D.C. mayor apologizes for award to leader of ex-gay movement

By Tim Craig
Washington Post Staff Writer
Friday, April 30, 2010

D.C. Mayor Adrian M. Fenty apologized Thursday for his decision to issue a certificate of appreciation honoring the leader of the "ex-gay" movement, which believes homosexuals can be "rehabilitated." But local gay leaders said they were not satisfied.

Fenty's statement came one day after local and national gay rights leaders demanded to know why he had honored Regina Griggs, executive director of Parents and Friends of ExGays and Gays.

On Wednesday, Griggs's group sent out a news release heralding the fact that the District and its mayor had honored one of its leaders. According to a copy of the certificate, Fenty (D) signed his name to a statement thanking Griggs for her "dedication, commitment and outstanding contributions" to the ex-gay movement.

Mafara Hobson, a Fenty spokeswoman, called Griggs's award a "staff-level error."

"We apologize for the error as it runs contrary to the mayor's vision of a more open and inclusive city," Hobson said. "The mayor is proud of his ardent support of the LGBT community."

But leaders of the Gay and Lesbian Activists Alliance of Washington are calling on Fenty to denounce the ex-gay movement and further explain the process in which Griggs was selected for the honor.

"Stating it was a staff error doesn't cut it," Bob Summersgill, a longtime Washington area gay rights leader, posted on the GLAA blog. "How was the error even possible? What vetting process does an honorary certificate go through? Who initiated the certificate, who approved it, who processed it? Why was this not flagged for possible political impact and given a higher level of review?"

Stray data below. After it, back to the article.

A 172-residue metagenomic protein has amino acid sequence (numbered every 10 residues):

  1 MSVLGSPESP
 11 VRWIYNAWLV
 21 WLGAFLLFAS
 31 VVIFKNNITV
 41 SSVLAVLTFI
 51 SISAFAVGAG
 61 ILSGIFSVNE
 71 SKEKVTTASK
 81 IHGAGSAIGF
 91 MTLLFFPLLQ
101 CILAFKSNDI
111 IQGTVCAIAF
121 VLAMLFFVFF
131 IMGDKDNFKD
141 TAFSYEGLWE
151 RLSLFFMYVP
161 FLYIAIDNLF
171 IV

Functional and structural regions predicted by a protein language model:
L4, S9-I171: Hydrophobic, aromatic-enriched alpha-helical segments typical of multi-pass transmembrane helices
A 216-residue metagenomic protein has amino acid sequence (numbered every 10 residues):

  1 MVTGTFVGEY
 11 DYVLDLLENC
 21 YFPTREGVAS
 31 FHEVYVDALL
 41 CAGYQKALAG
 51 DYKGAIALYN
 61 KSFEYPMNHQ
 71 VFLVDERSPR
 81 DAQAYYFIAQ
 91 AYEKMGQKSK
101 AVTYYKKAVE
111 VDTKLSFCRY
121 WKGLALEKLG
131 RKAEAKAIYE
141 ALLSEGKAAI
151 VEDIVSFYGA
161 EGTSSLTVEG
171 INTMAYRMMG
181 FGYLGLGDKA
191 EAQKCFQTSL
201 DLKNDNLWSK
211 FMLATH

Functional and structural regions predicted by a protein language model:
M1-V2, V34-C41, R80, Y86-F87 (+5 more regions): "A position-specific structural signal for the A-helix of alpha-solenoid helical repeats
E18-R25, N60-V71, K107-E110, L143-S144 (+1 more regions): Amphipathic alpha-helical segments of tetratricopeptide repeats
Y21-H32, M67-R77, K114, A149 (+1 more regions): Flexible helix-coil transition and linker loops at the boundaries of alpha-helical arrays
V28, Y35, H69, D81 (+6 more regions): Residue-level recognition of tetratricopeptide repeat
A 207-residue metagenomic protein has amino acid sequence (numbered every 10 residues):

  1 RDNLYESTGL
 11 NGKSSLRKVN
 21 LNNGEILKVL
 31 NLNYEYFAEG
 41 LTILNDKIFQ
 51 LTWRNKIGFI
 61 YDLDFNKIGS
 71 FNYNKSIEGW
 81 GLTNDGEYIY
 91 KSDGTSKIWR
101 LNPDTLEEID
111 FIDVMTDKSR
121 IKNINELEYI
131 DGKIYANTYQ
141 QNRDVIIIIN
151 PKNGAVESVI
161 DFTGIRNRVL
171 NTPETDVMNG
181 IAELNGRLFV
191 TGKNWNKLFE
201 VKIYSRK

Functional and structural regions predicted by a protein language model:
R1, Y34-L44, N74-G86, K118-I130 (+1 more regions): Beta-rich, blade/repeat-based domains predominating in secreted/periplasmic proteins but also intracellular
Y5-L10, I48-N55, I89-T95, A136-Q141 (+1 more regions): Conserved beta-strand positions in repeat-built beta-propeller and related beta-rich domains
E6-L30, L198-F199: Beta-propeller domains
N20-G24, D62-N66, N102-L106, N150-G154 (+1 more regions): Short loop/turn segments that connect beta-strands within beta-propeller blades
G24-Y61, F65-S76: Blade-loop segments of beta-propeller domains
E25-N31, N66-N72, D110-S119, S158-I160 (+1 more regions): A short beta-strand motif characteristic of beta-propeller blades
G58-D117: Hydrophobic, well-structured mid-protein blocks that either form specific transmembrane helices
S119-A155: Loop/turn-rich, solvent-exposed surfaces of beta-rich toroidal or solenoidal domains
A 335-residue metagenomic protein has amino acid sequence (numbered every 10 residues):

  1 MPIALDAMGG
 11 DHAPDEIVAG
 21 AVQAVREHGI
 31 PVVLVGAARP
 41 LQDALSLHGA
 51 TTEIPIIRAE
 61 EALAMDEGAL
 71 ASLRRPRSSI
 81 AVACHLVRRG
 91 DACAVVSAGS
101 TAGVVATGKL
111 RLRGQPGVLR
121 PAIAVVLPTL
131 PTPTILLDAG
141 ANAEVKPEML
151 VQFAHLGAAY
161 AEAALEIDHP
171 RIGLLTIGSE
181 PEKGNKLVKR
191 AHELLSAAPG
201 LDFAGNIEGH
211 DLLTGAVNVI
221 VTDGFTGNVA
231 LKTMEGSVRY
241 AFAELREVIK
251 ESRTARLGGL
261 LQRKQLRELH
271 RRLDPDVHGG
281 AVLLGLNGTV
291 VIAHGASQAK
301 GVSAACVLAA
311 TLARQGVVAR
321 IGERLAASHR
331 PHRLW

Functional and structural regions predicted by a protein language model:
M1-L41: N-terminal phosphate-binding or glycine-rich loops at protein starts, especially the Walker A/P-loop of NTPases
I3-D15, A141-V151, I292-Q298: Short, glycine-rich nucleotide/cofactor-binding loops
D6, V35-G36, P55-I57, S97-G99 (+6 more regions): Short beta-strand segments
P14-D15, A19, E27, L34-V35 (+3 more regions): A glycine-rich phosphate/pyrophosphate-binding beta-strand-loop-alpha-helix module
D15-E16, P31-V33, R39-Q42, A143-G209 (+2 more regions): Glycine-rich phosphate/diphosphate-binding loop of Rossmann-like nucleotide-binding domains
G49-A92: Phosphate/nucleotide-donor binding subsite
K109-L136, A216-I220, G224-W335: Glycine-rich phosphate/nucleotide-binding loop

Rick Rosendall, GLAA's vice president for public affairs, wrote Hobson on Thursday, demanding that Fenty respond to the questions outlined by Summersgill. Hobson said that "the proper process wasn't followed" but that "beyond that" she said she couldn't comment because it's a "personnel issue," according to an e-mail posted on the GLAA Web site.

Rosendall accused Fenty of "stonewalling."

"The Mayor is not helping himself by this response," he wrote to Hobson.

The issue has become one of the first political tempests of this year's mayoral race. D.C. Council Chairman Vincent C. Gray, Fenty's chief rival in the Sept. 14 Democratic primary, issued a statement accusing the mayor of embarrassing the city.

"For the mayor to issue a certificate of appreciation honoring an organization that has done so much to alienate so many is not only an insult to the LGBT community, it is yet another example of the insensitivity of his administration," Gray said. "It is an embarrassment to our city that he would make such an offensive mistake. It was the Mayor's signature on the certificate, not a staff member's, and I hope the Mayor will personally take responsibility."

Griggs, who lives in Virginia's Northern Neck, defended her honor. She said she has been a leader of the local and national ex-gay movement for almost a decade. Last year, her group successfully sued the city to have ex-gays recognized as a protected class under the city's Human Rights Act.

"I obviously didn't nominate myself," Griggs said. "This was brought to the mayor by a D.C. resident, and I was given an award."

Griggs also defended her movement, saying scientists have yet to discover a "gay gene."

"We believe people have a right to self-determination," Griggs said.

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